Reducing Web Security Vulnerabilities in DJW
Drupal, Joomla and WordPress (DJW) are among the most
popular content management systems used for website
building — and each can easily be the means through which
criminals can endanger a business owner’s livelihood.
While CMS platforms appear to be closed environments, their infrastructures include databases, which create opportunities for hacking. Most enterprises choose a CMS for speed of development and ease of maintenance, but this often occurs at the cost of security.
According to a report by The Hartford, 85 percent of small business owners believe a data breach is unlikely. In reality, they are its most common victims. Many times we don't hear of hacks within DJW systems, because the only way to trace the hack is to look at the database activity report, which many website owners don't do.
There are various options, based on time and budget, that website owners can implement to protect themselves and their users — before they both become victims.
Ensure all activities on the site are visible. Web workers must regularly check the database activity report to ensure only authorized users are accessing the database and site admin tools. To enhance security, they should give users different privileges, allowing them to access only the sections relevant to their responsibilities. Be aware of any overall security issues. Even a simple Google alert for “Drupal” and “security” may help the fight.
Keep an eye on technical changes. Although most DJW websites appear composed of a dizzying array of formats such as blogs, calendars, product lists and more, they are ultimately a content management system, which stores and manages all content in specific database tables. Thus, installation of new modules can cause new security breaches, while changing, removing or renaming essential tables can also cause problems.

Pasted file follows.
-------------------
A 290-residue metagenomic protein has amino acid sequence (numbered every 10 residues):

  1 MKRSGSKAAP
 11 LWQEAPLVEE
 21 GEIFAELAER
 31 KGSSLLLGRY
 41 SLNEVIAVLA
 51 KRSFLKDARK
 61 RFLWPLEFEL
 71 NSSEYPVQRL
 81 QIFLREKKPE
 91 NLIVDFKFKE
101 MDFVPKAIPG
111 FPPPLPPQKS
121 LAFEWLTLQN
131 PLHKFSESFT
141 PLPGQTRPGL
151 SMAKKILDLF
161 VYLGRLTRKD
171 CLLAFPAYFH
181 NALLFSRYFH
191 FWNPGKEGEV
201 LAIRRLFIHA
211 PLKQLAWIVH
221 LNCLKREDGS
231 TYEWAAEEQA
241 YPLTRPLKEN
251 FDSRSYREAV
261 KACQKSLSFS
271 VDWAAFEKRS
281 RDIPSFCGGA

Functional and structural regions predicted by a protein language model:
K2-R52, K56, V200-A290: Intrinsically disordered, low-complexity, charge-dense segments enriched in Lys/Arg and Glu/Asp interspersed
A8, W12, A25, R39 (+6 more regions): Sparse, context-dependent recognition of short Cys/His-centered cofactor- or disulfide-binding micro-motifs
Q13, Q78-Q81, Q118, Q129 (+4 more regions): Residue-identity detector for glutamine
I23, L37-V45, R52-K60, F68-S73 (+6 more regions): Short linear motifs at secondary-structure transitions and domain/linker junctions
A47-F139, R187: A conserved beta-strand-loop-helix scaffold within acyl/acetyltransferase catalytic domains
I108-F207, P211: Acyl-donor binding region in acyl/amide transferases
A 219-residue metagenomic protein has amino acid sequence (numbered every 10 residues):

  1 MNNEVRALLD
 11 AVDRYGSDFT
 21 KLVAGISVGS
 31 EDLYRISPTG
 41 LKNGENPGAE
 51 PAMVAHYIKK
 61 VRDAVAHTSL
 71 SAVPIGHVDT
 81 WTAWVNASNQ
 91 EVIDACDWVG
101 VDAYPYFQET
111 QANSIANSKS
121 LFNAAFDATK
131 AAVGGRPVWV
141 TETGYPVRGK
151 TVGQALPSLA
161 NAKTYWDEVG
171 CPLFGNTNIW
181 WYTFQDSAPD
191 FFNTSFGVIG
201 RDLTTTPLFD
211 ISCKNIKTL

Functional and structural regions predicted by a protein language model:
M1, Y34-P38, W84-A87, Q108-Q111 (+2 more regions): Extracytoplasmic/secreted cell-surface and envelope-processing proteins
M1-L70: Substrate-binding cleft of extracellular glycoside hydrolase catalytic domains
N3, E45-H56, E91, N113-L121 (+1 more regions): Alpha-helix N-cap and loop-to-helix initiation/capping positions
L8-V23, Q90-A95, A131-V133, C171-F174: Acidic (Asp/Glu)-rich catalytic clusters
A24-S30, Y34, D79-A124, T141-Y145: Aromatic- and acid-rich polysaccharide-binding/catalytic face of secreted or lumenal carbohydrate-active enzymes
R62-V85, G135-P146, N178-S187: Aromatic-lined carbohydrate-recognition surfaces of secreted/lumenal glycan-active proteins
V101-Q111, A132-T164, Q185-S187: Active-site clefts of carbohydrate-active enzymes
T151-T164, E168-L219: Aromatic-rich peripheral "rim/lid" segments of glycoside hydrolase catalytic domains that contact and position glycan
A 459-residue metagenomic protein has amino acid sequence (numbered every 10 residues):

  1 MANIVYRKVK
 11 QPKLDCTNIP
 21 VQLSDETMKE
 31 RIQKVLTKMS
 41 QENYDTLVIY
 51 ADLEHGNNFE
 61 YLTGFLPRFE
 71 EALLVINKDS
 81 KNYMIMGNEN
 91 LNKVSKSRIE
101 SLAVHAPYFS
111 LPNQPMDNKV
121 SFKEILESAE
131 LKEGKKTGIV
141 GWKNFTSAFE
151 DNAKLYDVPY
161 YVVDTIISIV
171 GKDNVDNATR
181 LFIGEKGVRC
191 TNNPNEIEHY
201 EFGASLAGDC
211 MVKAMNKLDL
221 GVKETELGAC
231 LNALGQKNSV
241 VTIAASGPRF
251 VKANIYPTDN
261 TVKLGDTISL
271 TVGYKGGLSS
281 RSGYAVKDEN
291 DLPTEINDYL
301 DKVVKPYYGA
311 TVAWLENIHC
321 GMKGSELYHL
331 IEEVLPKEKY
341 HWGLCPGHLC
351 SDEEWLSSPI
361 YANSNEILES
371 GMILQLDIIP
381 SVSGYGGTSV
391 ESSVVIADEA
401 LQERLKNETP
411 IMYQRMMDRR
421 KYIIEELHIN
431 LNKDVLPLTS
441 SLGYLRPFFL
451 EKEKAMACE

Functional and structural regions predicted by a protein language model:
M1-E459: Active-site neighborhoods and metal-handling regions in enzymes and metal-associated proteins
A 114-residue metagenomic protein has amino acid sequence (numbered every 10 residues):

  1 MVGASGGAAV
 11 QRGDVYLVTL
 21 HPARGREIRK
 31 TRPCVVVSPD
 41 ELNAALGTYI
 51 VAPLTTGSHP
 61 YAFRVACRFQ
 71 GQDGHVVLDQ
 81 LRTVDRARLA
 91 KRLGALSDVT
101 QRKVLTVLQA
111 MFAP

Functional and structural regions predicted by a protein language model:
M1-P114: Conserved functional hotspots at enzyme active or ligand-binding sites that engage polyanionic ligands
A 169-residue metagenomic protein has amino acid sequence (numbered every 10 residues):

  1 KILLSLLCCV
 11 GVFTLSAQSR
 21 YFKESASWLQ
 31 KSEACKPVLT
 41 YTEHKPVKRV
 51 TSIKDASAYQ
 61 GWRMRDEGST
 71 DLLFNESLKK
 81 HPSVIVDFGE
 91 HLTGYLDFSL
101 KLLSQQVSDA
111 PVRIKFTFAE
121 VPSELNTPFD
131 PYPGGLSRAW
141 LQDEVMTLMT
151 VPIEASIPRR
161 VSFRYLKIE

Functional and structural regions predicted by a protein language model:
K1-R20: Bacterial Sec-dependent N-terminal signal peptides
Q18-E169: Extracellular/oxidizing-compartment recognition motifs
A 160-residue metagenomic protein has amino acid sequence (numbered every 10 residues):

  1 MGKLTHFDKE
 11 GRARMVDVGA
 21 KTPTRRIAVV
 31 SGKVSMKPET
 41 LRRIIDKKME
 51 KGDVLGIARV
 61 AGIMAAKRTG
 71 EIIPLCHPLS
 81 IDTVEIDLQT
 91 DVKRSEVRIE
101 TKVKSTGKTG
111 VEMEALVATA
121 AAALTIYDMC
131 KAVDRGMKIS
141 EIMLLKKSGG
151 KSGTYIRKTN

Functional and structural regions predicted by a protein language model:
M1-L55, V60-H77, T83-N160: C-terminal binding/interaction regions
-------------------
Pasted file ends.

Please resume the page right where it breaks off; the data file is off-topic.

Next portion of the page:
Install a database security system. A database security system worth its weight should provide full separation of duties, an advanced audit trail with a secure “before and after” log of database changes, SQL injection detection and prevention, real-time alerting and extensive reporting.
Keep in mind, SMBs aren’t the only organizations vulnerable to attacks. They, and much larger organizations, as seen from the Sony and Zappos hacks, are all susceptible to the following:
Compromised Sites: Hackers may have injected a constant link within a site’s database that hosts malware — and site owners generally have no idea this has occurred. And, any user who accesses this website is exposed to malware.
SQL Injection: This uses the form on a website as a gateway to the backend database. For example, the hacker may include code that says to the database ‘send the contents to firstname.lastname@example.org.’ These type of attacks occur more than 70 times per hour.
Hacking: The PHP pages (the basis of DJW) may not have been programmed correctly and contain their own vulnerabilities.
Internal Data Theft: Not all employees have the company’s best interests in mind. An easily guessed password can provide them entry into the whole system — or they could even be using their own password to access databases, due to lack of separation of duties within the system.
The Web Server: Many times common users don’t upgrade the Web server being used to run the content management system, which exposes it to known vulnerabilities and makes it easier for the hacker to penetrate a system.
Many small businesses are vulnerable to hackers, because they generally don't have a dedicated IT team. Easy-to-use, easy-to-install, affordable systems are out there to help; website owners need to get one before the hackers get them — the first time, the second time, the third time.
About the Author: David Maman is CTO of GreenSQL, the database security company for SMBs.